In short, Rav David Lau, like his father before him, is a consummate bridge builder. He is a Chevron Yeshivah graduate, who spent years as municipal chief rabbi of Modi’in, a majority-secular city; he is someone who interacts with gedolei Yisrael, and grew up in a home at ease with the state’s upper echelons.
Legally barred as a public servant from criticizing the government, he’s also not given to attack different sides of the religious spectrum.
And that’s what makes the chief rabbi’s sounding of the alarm so unprecedented; while he refuses to be drawn on the political side of things, or speculate how Matan Kahana, a kippah-wearing minister, is spearheading the reforms, he calls out the naivety behind the moves.
“There shouldn’t be any illusions that this is what will save Am Yisrael,” he says, a tacit response to Kahana’s call on national TV a few months ago for lenient conversion standards “to prevent intermarriage here in Israel.”
“To someone who deludes himself into thinking that he will cut part of Judaism, and through doing that, people will accept Judaism, I say that people seek out the truth.
“I say this with pain. I remember that once, when I was a boy growing up in Tel Aviv, a person came to my father, asked to close the door, and broke down in tears. His daughter was involved with a non-Jewish man, and oy vey, he was crying that she was about to marry him. That was once.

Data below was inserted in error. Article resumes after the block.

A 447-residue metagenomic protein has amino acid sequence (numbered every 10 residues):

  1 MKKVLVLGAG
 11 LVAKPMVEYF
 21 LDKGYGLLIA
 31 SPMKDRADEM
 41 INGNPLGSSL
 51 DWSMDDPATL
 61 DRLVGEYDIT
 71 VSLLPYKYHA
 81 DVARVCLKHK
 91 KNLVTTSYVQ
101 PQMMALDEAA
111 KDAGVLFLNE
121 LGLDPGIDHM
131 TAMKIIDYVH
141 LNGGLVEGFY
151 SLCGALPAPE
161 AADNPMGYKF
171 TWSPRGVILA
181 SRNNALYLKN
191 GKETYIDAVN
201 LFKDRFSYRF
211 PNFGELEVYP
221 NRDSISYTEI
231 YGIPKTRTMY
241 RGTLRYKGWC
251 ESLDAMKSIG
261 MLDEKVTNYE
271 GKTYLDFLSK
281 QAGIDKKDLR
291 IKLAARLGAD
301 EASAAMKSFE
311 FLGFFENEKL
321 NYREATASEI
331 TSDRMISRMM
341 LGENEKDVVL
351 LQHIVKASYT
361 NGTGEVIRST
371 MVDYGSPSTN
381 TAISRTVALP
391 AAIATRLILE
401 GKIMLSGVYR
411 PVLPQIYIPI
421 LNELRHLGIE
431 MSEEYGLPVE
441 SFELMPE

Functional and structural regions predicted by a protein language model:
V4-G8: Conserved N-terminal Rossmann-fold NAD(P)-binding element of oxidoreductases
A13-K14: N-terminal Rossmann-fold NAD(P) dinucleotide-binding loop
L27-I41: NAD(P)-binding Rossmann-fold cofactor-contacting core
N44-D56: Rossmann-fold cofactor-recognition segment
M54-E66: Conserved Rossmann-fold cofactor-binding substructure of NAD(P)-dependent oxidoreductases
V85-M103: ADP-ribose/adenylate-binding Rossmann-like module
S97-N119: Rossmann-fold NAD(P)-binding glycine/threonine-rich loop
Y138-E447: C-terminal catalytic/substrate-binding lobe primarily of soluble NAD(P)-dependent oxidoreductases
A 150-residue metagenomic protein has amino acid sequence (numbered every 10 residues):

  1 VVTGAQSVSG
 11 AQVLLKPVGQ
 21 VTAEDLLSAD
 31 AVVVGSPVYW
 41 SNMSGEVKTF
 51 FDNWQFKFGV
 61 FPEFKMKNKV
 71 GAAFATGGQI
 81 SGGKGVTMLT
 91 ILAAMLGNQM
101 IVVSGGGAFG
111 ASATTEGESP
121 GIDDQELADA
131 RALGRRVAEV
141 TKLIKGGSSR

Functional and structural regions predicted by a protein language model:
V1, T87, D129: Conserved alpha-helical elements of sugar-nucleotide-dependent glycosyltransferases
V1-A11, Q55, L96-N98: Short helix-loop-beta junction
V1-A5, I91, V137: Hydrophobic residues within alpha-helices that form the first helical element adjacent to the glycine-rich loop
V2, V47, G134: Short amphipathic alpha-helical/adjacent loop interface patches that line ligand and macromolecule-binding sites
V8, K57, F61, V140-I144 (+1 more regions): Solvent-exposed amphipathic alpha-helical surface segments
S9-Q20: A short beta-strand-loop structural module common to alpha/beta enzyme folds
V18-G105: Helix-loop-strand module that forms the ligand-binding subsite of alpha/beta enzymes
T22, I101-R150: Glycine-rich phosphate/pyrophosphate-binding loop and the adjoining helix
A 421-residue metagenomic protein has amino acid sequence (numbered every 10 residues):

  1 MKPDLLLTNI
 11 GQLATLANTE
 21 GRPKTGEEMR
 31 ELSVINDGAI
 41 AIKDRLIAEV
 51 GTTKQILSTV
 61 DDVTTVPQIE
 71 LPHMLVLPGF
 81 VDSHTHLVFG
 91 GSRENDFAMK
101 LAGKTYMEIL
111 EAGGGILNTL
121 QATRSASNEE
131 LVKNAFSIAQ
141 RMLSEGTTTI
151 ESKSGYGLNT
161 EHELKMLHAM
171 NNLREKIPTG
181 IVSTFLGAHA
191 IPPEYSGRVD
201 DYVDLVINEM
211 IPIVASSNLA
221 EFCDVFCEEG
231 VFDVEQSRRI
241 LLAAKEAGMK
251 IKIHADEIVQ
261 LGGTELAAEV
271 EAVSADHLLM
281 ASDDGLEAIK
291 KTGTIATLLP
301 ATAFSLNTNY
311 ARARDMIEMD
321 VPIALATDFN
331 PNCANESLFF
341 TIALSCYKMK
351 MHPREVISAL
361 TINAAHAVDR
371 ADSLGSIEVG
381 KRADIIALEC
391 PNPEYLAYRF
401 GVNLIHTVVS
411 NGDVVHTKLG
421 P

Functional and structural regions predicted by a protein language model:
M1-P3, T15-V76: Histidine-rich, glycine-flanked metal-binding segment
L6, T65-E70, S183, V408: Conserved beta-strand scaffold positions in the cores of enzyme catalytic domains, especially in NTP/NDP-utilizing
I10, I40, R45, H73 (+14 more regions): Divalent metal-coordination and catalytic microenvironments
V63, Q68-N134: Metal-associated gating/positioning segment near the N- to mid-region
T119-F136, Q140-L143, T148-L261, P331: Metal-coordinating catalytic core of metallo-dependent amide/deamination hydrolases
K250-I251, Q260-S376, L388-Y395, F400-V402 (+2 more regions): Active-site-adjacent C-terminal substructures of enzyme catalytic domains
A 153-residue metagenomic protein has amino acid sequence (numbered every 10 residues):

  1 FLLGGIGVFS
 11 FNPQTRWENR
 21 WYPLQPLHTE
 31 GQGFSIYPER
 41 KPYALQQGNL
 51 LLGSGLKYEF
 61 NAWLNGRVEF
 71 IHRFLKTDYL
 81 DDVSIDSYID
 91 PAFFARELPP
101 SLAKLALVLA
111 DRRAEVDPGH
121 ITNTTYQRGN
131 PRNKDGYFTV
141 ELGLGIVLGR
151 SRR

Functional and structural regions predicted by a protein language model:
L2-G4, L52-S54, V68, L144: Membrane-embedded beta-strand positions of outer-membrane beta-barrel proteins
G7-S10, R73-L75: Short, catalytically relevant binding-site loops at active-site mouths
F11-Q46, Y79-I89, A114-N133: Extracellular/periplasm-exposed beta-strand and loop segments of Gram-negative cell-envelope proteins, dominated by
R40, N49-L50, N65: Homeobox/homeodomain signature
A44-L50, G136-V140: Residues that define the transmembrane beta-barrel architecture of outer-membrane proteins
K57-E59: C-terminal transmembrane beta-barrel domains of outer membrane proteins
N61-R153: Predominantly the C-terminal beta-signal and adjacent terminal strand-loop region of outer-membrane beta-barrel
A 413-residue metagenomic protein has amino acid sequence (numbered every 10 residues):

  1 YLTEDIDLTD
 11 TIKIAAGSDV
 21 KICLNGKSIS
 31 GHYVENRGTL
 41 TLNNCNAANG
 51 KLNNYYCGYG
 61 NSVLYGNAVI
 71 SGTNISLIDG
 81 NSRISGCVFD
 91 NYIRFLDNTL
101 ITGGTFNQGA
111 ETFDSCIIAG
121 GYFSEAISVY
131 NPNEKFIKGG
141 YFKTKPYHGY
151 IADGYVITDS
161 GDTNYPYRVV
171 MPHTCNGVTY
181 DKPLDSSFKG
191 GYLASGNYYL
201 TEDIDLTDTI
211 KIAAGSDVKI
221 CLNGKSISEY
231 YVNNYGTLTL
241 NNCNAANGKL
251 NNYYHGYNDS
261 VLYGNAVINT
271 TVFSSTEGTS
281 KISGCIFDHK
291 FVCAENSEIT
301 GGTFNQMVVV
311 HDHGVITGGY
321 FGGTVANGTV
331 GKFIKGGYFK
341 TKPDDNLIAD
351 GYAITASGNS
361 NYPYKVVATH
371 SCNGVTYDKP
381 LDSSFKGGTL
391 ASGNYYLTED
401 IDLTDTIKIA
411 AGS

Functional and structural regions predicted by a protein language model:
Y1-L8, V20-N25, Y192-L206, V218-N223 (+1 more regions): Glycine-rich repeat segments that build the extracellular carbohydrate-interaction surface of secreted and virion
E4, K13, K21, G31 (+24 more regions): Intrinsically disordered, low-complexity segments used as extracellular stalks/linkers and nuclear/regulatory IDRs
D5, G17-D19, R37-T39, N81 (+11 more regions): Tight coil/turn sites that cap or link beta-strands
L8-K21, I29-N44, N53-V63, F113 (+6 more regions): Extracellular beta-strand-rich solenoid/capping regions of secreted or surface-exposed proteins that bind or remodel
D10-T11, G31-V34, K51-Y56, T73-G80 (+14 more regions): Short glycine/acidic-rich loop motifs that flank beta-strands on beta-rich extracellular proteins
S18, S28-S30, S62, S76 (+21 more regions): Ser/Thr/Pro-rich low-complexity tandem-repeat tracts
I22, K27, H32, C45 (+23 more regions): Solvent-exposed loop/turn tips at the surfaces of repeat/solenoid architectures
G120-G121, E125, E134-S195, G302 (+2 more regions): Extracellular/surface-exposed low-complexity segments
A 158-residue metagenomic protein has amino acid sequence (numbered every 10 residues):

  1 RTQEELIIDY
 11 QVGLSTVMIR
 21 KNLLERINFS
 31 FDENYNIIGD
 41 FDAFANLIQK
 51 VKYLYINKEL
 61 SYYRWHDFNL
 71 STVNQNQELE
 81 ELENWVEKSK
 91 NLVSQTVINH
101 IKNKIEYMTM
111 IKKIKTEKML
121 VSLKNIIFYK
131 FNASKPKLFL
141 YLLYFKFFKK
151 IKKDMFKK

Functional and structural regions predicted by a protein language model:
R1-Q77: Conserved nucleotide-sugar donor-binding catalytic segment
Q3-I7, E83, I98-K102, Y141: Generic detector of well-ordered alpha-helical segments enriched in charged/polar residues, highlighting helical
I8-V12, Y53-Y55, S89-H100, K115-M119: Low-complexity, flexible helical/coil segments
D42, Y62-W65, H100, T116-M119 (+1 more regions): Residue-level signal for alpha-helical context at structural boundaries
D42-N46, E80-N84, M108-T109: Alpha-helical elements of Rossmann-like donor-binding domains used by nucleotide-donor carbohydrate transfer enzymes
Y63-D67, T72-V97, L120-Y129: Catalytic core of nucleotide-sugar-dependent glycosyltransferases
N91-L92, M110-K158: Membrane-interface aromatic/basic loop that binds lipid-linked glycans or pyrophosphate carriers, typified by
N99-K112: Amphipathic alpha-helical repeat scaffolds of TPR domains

“Today, regretfully, the media praise a singer or actor who is involved with a non-Jew. These are things we didn’t have in the past. Today, what is this delusion that all these people are in a hurry to convert? They are happy to be citizens, but that’s it.”
It’s that type of wishful thinking about people’s motivations to convert, says Rav Lau, that permeates so much of the problematic giyur activism.
“When three of the rabbis who are said to be on the proposed conversion panels traveled to Uganda a few years ago, one of them told me that they converted two tribes of more than 200 families. He described the primitive conditions that they lived in, with no water or electricity. ‘But they sang and prayed with us so nicely!’ he said.
“So I said to myself — why shouldn’t they sing?” continues the chief rabbi. “If they get to come to Israel and get absorption benefits, why shouldn’t they? Do you really know that they want to be Jews? Maybe they do, and maybe there is some ancient tradition, but it’s that enthusiasm to convert them that’s the problem.”
None of the above, of course, will stay the hue and cry raised by the anti-Rabbinate lobby, who senses the opportunity of a generation in the current government, which has finally handed power to a coalition of the status quo’s detractors.
But the chief rabbi has a simple solution to those who think radical solutions are needed to stanch the wound of intermarriage in Israel: Close the gates.
“When I came into the position eight years ago, I made a comment that made headlines in the Ha’aretz newspaper, in which I called for a change in the Law of Return because according to the Interior Ministry alone, the majority of olim weren’t Jewish, even according to a non-halachic definition. If you feel so strongly that there is a problem, then maybe first of all, close the door to the problem.”
The preponderance of non-Jewish aliyah over the last few years is an open-secret, but one that surprisingly finds almost zero political traction even on the right. That, says Rav Lau, gives the lie to all the talk of the desperate need to stem assimilation inside the country. “Why bring them? What’s the mitzvah of looking for others to bring here?”
As for the large numbers of non-Jews already in the country, such as those from the former Soviet Union who have no wish to convert, the chief rabbi says that citizenship has nothing to do with conversion.